When optometrists talk about night vision, we don’t mean high-tech goggles that allow military personnel to see in pitch darkness. Instead, we are referring to the photoreceptors in our eyes, called rods, that convert dim amounts of light into electrical activity, effectively allowing us to see after the sun goes down (albeit not as well as if we all had night vision goggles). This post will cover everything there is to know about night vision and how eye exams in Cape Cod can help you see better at nighttime.
Why does night vision worsen?
Millions of Americans suffer from worsening night vision or night blindness, and the causes behind it vary from person to person. Here are a few of the most common reasons for poor night vision:
- Cataracts: The most common reason behind poor night vision is cataracts. As we age, the cells inside our eye lens start to die, which leads to a buildup of debris that clouds the eye. It doesn’t hurt, but it makes it significantly harder to see, because cataracts distort the light coming into the eye. Folks with this problem often see halos around lights at nighttime.
- Lack of vitamin A and zinc: Your mom always told you to eat your carrots to help your eyesight, and she knew what she was talking about! Foods rich in vitamin A, like carrots and leafy vegetables, help keep the retina healthy. Zinc is also proven to help keep our eyes strong, so be sure to eat plenty of beef, poultry, beans and nuts.
- Sunlight exposure: Too much sunlight can lead to premature cataract development. Be sure to always wear sunglasses when you’re out and about in the middle of the day!
- Diabetes: Over time, high blood sugar damages the blood vessels and nerves in our eyes, which can lead to a condition called retinopathy. Anyone who has diabetes or who’s at risk for developing it should talk to their doctor as soon as possible.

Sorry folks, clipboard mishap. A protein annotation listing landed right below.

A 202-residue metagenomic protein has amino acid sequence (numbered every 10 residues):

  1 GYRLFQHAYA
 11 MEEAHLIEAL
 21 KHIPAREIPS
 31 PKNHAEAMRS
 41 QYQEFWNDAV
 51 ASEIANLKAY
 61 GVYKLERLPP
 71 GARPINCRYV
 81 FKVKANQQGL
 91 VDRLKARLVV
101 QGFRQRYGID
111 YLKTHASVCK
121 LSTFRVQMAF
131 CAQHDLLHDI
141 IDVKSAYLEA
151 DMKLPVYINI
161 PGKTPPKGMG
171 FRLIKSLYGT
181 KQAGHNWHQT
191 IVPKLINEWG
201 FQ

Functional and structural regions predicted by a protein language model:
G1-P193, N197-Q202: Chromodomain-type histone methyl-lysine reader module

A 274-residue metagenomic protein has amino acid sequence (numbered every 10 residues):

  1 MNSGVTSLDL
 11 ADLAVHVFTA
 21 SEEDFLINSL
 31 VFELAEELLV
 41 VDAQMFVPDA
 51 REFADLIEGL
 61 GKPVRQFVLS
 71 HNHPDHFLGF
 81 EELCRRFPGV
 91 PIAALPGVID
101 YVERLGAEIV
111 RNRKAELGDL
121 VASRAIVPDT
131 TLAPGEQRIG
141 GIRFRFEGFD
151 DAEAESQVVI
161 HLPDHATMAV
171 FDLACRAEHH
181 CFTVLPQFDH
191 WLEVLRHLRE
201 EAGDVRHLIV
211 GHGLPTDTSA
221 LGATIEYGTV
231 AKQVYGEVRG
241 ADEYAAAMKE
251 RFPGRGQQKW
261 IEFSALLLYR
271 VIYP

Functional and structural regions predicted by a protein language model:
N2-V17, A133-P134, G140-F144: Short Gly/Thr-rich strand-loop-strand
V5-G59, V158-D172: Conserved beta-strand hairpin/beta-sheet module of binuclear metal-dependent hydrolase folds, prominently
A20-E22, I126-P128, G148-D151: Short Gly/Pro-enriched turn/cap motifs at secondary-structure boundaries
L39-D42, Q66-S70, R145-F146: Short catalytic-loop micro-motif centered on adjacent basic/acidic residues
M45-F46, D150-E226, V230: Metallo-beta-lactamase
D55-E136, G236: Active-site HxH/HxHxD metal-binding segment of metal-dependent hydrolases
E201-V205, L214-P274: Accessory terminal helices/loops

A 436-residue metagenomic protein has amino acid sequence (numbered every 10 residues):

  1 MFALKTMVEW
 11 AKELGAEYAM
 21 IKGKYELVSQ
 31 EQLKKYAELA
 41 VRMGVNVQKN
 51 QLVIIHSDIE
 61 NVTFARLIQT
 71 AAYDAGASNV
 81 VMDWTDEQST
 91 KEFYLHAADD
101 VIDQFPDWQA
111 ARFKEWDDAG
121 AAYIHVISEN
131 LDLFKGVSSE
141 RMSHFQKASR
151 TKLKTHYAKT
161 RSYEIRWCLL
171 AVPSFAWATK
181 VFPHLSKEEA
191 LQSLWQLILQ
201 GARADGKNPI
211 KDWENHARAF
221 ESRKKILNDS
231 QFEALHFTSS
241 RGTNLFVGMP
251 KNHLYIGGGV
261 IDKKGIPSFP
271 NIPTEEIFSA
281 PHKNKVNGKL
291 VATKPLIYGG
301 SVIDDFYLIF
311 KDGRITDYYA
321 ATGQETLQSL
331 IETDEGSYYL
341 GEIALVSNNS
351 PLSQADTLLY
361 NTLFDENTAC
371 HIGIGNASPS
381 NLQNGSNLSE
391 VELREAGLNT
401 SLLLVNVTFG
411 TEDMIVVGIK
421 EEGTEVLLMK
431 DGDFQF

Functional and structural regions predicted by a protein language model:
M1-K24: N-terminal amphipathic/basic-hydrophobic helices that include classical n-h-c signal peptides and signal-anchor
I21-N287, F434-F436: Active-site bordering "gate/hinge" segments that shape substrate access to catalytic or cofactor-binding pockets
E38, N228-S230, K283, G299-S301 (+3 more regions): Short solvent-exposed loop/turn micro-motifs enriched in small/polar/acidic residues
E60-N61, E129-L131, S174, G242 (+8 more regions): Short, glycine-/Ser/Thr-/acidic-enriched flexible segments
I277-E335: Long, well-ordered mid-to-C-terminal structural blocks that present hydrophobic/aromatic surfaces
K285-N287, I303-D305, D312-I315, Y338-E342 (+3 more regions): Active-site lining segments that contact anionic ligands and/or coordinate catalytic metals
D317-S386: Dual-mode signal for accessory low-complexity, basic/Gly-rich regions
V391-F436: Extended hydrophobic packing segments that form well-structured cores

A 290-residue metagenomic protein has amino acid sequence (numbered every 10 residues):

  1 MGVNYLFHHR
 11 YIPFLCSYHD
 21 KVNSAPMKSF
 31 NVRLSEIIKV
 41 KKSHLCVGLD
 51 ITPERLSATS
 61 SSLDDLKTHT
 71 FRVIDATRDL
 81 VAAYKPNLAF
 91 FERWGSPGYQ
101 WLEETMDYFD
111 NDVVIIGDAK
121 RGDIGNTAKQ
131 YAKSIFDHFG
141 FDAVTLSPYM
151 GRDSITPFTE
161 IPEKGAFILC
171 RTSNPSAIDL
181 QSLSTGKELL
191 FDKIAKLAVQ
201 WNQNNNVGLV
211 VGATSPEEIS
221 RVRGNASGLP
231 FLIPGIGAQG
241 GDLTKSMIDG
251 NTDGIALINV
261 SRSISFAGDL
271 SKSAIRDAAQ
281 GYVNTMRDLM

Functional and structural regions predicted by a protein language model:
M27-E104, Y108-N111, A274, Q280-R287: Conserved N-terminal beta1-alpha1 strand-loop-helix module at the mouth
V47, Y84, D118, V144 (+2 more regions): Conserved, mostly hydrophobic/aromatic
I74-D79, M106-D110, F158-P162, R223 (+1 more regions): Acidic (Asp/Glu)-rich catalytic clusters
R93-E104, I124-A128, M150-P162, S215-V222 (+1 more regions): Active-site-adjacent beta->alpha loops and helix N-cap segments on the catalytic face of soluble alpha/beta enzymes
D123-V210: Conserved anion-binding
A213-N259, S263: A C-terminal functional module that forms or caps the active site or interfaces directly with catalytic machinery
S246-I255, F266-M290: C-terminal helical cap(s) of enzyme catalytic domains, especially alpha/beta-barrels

What can I do about my poor night vision?
The good news is that poor night vision isn’t necessarily something you’ll have to live with for the rest of your life. Consider the options below if you want to return your night vision to where it once was:
- Surgery: It’s not the end of the world if your night vision is bad because of cataracts. Thanks to advanced modern medicine, a surgeon can remove those clouded lenses and replace them with an artificial intraocular lens.
- Change your diet: As mentioned above, your diet has a direct correlation with your eyesight. Switching the foods you eat and getting more beneficial nutrients can do a lot to improve both your night vision and your daytime vision.
- See a doctor: Last, but certainly not least, go to see an optometrist! An eye doctor is the only person who can help with your vision problems and ensure that you’re wearing the correct glasses or contacts.
If you’re concerned about your night vision (or your vision in general), come see our professionals at Bayview Optometrics for eye exams in Cape Cod! We can diagnose and develop a treatment plan for a variety of vision problems.